"But, due to the nature of the situation, and considering that you’re a loyal and highly valuable customer [How many Porches can you afford in a single lifetime?!] for our brand, Porsche has decided to resume the GT2 RS production in Germany, and your vehicle will be produced in April, with delivery scheduled for June."

"We recommend that you contact your local Porsche Center for further information."

The 911 GT2 RS wasn't the only model that went to the fish. There were 3 more.

Among them were seven-hundred and eighteen Caymans, Boxters, and Cayennes.

Thirty-six cars were lost in total - that must be around eleven million dollars of damage for Porche! We bet its executives had headaches for days!

Audi also had a number of cars on board of the Grande America.

According to Daily Mail, that included the A3, A5, RS4, RS5, and Q7 models.

As the many vehicles sank, a Royal Navy vessel came to rescue the crew from one-hundred and fifty miles away.

HMS Argyll spent 8 hours saving the twenty-seven crew members. The whole time,  Grande America was still burning.

The crew had tried to put out the flames, but to no avail.

Eventually, they were forced to abandon it and board a lifeboat - all in the middle of the night. Poor things.

But the lifeboat's engine had been damaged in the fire.

The damage meant that the crew couldn't get away from the flames and were left "bobbing around like a cork in a bathtub."

Once HMS Argyll received their mayday message, they moved towards the sinking ship's location across difficult sea conditions.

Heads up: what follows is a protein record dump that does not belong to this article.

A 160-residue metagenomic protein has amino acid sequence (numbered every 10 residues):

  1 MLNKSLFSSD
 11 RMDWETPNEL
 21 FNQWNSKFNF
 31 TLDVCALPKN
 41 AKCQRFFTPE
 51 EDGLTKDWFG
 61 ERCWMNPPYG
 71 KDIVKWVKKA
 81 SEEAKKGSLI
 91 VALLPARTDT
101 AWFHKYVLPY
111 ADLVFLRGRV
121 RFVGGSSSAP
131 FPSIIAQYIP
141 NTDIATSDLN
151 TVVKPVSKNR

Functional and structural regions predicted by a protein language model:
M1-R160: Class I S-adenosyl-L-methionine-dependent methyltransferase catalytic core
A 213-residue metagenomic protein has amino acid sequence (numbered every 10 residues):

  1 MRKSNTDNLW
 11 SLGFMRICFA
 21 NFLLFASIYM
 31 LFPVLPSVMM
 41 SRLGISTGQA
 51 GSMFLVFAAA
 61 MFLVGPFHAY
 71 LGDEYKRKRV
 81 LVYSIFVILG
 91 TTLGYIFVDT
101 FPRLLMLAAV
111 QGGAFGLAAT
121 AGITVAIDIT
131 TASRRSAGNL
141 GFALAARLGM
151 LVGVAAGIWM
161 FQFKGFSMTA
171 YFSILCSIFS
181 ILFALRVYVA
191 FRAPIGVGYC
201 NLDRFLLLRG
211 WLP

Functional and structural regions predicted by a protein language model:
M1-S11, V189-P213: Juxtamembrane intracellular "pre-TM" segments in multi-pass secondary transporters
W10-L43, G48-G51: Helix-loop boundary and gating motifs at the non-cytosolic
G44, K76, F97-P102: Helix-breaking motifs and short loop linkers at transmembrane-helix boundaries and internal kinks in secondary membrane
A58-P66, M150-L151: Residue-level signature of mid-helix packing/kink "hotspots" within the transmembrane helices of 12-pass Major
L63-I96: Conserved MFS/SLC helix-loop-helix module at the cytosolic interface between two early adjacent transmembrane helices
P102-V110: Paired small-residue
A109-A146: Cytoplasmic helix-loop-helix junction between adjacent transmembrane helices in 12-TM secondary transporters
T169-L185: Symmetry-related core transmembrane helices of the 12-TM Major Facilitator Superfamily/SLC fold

Those men were real heroes that night. I wonder if Porche gave each of them a car... Probably not.

Lieutenant Commander Dave Tetchner of HMS Argyll said, "It was pretty awful for [the cargo ship's crew] – they’d had to fight a fire in dreadful seas."

"Every one of them suffered smoke inhalation. Then they faced the prospect of abandoning ship and then their lifeboat failed. It was pretty awful all [round] and they were shocked."

"You see container ships like this every day when you’re sailing around the world."

"What you do not see is one in flames – it was a dreadful sight," he added.

The twenty-seven men were taken to the port of Brest.

None of them incurred any life-threatening injuries. But a few had to be taken to the hospital.

As for the Royal Navy men, they couldn't wait to get back home to Plymouth.

Turns out, that night they were coming back from a 9-month long trip, working with allies in the Asia-Pacific region.

Meanwhile, Grande America was on their way from Hamburg, Germany, to Casablanca, Marocco.